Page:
Tara Canyon is located into Durmitor National Park, but it deserves a mention all of its own. At 1300m deep and 82km long, it is the longest canyon in Europe and the second longest in the world. If you’re short on time and just passing through then you can simply drive to the Durdevica Tara Bridge and take in the view. This is also a great location to hop on a zip line over the canyon itself! However, the most famous activity in the Tara Canyon is rafting. You can join single day or multi-day adventures down the river, where you pass by steep rock faces, sandy beaches and deep caves. Epic!
Biogradsko Gora National Park
Biogradska Gora is the smallest national park in Montenegro, located within the Bjelasica mountains and is best known for its virgin forest, one of only three virgin forests remaining in Europe. It is home to a series of picturesque lakes, the most popular being the emerald green Biogradsko Jezero. I recommend taking a walk around the lake, hopping on a rowing boat and having a swim in its refreshing waters. The national park authorities are in the process of developing a more extensive network of hiking and biking trails in the region, but for now there are a handful of beautiful routes you can explore. If you have time, it is worth visiting the lesser known lakes of the park including Sisko, Ursulovacko and Pesica.
Prokletije National Park
Established in 2009, Prokletije National Park is the fifth and newest national park in Montenegro. Located on the southern border of the country, these mountains extend into neighbouring Albania and Kosovo. Due to their remote nature, you will see very few people hiking here. In fact I would go as far as saying these are some of the most wild and undiscovered mountains I have experienced in Europe.
Prokletije is home to the most dramatic scenery in Montenegro, soaring peaks, jagged cliffs, narrow gorges and untouched valleys. The best way to explore is through hiking. The most famous route is the strenuous Volušnica – Taljanka – Popadija trail which takes in the most incredible views in the park. Most other trails are lesser known and harder to navigate due to infrequent signage, so I would recommend hiring a guide. If the clouds are low, the valleys are full of sights to see including Lake Hrid, Kusije waterfall, Grlje waterfall, Ali-pasha springs and Oko skakavice springs.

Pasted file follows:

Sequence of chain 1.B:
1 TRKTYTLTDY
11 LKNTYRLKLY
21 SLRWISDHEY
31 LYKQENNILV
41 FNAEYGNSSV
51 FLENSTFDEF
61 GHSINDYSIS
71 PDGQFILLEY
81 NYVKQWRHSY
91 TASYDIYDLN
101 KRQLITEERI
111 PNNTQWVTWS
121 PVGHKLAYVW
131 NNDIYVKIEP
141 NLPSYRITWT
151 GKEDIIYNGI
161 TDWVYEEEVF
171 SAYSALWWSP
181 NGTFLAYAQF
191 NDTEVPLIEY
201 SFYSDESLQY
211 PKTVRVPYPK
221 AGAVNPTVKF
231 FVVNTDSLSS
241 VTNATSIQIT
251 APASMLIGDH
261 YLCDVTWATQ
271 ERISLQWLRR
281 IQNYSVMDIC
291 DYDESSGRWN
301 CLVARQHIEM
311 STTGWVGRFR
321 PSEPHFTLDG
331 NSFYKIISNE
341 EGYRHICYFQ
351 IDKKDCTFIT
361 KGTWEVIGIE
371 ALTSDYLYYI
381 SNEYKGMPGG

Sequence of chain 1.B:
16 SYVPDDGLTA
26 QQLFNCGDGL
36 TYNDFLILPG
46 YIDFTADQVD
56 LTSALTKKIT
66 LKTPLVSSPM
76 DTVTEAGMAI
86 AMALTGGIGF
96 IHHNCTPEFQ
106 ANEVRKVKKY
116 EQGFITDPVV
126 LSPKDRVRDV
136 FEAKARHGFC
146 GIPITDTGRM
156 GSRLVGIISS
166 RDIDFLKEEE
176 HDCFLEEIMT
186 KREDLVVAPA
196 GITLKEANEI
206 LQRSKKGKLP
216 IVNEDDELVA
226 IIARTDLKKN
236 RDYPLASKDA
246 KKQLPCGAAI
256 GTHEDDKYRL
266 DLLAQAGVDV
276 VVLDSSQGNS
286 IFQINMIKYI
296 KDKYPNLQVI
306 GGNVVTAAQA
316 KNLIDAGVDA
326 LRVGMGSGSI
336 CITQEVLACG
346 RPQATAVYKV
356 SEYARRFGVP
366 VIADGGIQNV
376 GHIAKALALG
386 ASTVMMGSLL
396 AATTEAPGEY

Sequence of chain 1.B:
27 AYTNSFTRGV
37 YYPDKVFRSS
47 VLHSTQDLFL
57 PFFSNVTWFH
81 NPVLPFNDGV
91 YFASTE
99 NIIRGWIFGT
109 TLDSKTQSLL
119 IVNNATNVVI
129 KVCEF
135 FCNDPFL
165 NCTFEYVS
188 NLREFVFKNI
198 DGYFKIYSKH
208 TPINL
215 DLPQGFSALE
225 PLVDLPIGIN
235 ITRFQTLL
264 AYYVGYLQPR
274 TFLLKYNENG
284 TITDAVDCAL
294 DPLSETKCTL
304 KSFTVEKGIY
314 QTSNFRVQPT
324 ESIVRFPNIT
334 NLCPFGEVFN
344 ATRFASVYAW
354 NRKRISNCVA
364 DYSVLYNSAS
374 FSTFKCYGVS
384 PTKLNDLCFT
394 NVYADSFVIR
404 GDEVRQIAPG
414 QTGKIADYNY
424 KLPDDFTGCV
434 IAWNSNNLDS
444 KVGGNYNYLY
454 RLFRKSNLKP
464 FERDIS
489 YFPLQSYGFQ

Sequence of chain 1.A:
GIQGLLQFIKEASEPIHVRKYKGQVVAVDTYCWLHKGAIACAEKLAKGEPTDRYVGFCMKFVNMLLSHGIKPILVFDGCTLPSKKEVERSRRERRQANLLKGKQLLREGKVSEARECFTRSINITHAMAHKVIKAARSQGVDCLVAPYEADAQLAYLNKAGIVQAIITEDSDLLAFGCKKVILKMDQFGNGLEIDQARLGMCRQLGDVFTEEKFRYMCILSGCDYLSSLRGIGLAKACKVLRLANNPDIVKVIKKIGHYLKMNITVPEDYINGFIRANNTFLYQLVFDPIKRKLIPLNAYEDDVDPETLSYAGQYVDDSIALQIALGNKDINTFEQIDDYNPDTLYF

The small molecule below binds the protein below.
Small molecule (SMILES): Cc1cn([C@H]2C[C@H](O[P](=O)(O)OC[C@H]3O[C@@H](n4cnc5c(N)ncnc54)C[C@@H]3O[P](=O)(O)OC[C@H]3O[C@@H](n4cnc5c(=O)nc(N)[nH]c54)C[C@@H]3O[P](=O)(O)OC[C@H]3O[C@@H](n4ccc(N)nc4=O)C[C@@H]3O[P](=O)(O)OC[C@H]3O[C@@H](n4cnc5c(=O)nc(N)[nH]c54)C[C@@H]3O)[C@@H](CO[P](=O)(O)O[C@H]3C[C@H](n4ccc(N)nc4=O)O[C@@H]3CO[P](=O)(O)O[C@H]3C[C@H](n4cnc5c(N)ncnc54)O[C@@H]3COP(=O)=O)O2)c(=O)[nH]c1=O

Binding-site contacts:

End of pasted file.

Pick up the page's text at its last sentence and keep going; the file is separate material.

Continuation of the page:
Insider tip: If you’re driving towards the coast, Podgorica or Lake Skadar from Prokletije then pass through Albania on the SH20 scenic highway. It gives you a little taste of this beautiful country and there’s plenty of roadside locations to stop off and explore.
Lake Skadar National Park
Lake Skadar is a vast freshwater lake which straddles the border of Montenegro and Albania and is surrounded by mountains. It is well worth visiting to experience its incredible biodiversity and unique landscapes which provide an essential habitat for birds, of which there is an abundance. There are numerous ways to explore the lake, but here are my personal favourites:
- Go on a hike. There are several hikes in the mountains surrounding Lake Skadar, a popular one is the Walnut Valley trail to a waterfall and spring where you can have a swim. If you can only do one hike though, I recommend this one to a little known viewpoint over the lake.
- Take a boat ride. Make sure you see Lake Skadar from the water! There are a whole host of different boat trips to choose from including bird watching tours, island visits, or more relaxed cruises which spend time at remote lakeside beaches only accessible by boat.
- Visit a viewpoint. The most famous view of the iconic Lake Skadar horseshoe bend is from Pavlova Strana viewpoint which you can easily drive right up to.
Whether its sandy beaches or soaring mountains you’re searching for, Montenegro really does have something for everyone. If you’re looking to incorporate this beautiful country into a multi-destination adventure then check out my Slovenia, Croatia and Montenegro road trip itinerary.
Did you find this post helpful? Save it to your travel pinterest board.
Hover on image, pin and save this blog post for later…